In ΕΠΕΙΣΟΔΙΟ there is no connection among the songs in content or theme. For example, the song “Κίκος 70” talks about the dead end of romantic relationships and the distance that in reality exists between the two parts of the couple, even though they feel there is none, or that that this is…. human nature! The song “Βλέπω μορφές” talks about two things. The first is loneliness and the second is the oppression by the dictatorship, which is described in the verse “now they are setting traps to catch swallows that bring the spring” (τώρα στήνουνε παγίδες για να πιάσουν χελιδόνια που φέρνουν την άνοιξη). The song “Τουρίστες” is about what Greek people thought about tourists that visited Greece from other countries, especially during the summer…and I would say it is a moderate depiction of it, as many more things were being said about them…
What influenced your sound?
Consciously, I wasn’t influenced by any sound and if I may, I would say that I believe everything I wrote came out of my mind. Besides, I don’t think that ΕΠΕΙΣΟΔΙΟ’s music or lyrics resemble those of any specific music genre.
How many copies of the album were released?
The answer here is kind of like the saying that only a woman can certainly tell who the father of her child is…. So, only the record company could give the exact number of copies that were released… At that time there used to be rumors about certain companies that would print out more copies than they officially declared… this way they would pay less taxes, and give less to the artists who were entitled a percentage of the profits. I personally accuse nobody of nothing. I think they first released 300 or 500 copies. Besides, it was the time I was graduating from university and was contemplating going abroad, even as an absconder, because of the dictatorship… I had no time to be concerned with how many copies of my album were sold….Moreover, it was not something of great importance, since I earned a lot of money both working as an engineer and doing gigs.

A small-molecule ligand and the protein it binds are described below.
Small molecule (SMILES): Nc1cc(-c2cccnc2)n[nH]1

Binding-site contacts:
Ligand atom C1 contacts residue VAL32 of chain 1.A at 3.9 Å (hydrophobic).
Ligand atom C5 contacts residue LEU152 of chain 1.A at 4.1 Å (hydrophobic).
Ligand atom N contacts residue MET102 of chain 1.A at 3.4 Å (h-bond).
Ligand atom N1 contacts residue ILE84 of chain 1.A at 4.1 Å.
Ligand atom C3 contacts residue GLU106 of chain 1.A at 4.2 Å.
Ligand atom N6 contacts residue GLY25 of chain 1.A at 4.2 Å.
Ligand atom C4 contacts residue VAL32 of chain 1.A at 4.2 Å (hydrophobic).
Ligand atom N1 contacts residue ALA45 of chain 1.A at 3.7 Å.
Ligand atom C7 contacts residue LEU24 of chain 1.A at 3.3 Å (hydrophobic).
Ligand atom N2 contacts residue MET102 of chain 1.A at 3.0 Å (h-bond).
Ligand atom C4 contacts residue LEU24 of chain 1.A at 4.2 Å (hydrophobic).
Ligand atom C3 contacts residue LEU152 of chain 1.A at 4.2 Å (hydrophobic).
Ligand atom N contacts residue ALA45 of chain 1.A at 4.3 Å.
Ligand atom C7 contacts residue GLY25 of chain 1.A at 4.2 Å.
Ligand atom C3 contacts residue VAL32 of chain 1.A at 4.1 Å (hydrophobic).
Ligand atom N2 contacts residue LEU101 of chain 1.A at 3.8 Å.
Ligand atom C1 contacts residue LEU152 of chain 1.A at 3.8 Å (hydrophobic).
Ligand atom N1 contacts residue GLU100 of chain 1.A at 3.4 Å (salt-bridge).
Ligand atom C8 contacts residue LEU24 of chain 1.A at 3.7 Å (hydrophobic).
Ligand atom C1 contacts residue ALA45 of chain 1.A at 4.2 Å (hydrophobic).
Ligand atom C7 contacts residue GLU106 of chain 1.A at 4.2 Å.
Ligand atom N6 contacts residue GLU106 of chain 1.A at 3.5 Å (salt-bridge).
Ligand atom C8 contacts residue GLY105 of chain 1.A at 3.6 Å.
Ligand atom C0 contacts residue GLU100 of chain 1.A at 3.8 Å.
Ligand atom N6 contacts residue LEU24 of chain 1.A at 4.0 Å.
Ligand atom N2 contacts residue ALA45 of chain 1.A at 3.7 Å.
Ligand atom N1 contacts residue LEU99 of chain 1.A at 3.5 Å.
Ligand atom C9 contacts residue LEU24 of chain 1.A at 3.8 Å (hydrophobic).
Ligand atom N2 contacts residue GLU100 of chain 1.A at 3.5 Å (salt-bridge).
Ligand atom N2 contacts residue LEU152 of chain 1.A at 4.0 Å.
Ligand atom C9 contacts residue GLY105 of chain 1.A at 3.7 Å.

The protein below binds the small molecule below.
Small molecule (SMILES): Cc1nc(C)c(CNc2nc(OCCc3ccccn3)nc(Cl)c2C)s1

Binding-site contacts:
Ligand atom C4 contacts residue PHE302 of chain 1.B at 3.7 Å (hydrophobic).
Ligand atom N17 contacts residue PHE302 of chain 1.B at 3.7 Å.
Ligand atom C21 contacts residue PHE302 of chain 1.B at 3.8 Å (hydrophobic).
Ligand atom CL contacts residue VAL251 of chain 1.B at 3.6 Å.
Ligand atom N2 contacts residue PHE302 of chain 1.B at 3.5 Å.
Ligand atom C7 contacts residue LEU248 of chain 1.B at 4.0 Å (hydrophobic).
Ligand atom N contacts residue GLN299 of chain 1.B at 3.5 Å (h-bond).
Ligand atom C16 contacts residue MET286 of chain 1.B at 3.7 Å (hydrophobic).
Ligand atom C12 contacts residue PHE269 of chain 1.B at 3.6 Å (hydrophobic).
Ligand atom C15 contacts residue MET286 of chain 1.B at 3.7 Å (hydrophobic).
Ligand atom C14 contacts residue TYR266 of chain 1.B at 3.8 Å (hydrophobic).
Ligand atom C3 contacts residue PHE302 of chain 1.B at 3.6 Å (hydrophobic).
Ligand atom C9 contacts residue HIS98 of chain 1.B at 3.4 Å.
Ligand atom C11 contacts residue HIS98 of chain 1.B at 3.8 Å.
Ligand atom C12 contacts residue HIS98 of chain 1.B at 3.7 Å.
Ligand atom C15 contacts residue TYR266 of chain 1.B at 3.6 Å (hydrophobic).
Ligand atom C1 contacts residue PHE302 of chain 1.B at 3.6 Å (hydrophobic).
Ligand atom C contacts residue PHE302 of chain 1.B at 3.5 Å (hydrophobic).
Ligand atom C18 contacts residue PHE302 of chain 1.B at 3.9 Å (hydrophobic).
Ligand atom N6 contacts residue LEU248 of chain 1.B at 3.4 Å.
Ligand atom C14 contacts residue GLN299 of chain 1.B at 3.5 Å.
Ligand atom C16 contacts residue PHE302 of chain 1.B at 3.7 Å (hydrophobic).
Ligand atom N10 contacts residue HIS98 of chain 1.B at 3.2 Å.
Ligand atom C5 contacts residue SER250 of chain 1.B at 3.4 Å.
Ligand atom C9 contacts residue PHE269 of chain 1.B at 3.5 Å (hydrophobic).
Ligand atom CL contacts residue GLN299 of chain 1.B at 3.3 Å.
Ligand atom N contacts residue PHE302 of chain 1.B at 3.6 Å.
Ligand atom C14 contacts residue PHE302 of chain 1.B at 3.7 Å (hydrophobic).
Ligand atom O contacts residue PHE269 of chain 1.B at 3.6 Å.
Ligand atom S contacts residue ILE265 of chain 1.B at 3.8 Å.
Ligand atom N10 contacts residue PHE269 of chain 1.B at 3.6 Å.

How pleased were you with the sound of the album?
The album’s sound isn’t bad, but it wasn’t what I had dreamed of, mainly because the record company didn’t provide multitrack recording, which would have brought out my orchestration that was detailed and thorough. If a connoisseur were to listen to the album in headphones – and concentrated- he would hear all the details of the orchestration. Sifis Siganos, the sound engineer, was excellent and I have no complaint whatsoever. My complaint is that the company, even though it was so big, didn’t spare some more money to make the recording great. While talking about this fact at the time, a friend of mine commented: poor people are generous, while rich people are stingy; that’s why they have a lot of money but also a lot of pills….
Who took the cool photo of you that appeared on the album?
It was taken by a good friend, who had the camera ready that exact moment, when I was waiting for my girlfriend to come down, so that we would go swimming along with our friends, in two or three cars, in enchanting Halkidiki, the…one “eye” of God!
What, if anything, would you like to have been different from the finished product?
I’ve already mentioned earlier that I would have liked a clearer multitrack recording than the one we did. I am not that “obsessed” over the image of the “product” but over its content!
Did you tour to support the album?
Not in the way I did for my first LP ΤΟ ΔΩΜΑΤΙΟ, because I had a lot of other things to do…
Looking back, what was the highlight of your time in your career?
I believe that every period of our life is special and unique and so, I couldn’t set apart any specific moment. Besides, I have done so many things in my life (and still do…); I’ve worked as an engineer, I did radio and TV shows, I taught in schools for 10 years, I really engaged in the research of rebetiko song and made many relevant presentations and concerts, I’ve written books and innumerable texts. So, I can say that each decade-if not every five years- of my life has its own color and identity! I would, of course, be too cheap and feel really embarrassed, if I were to translate your nice question as a question of when I earned the most.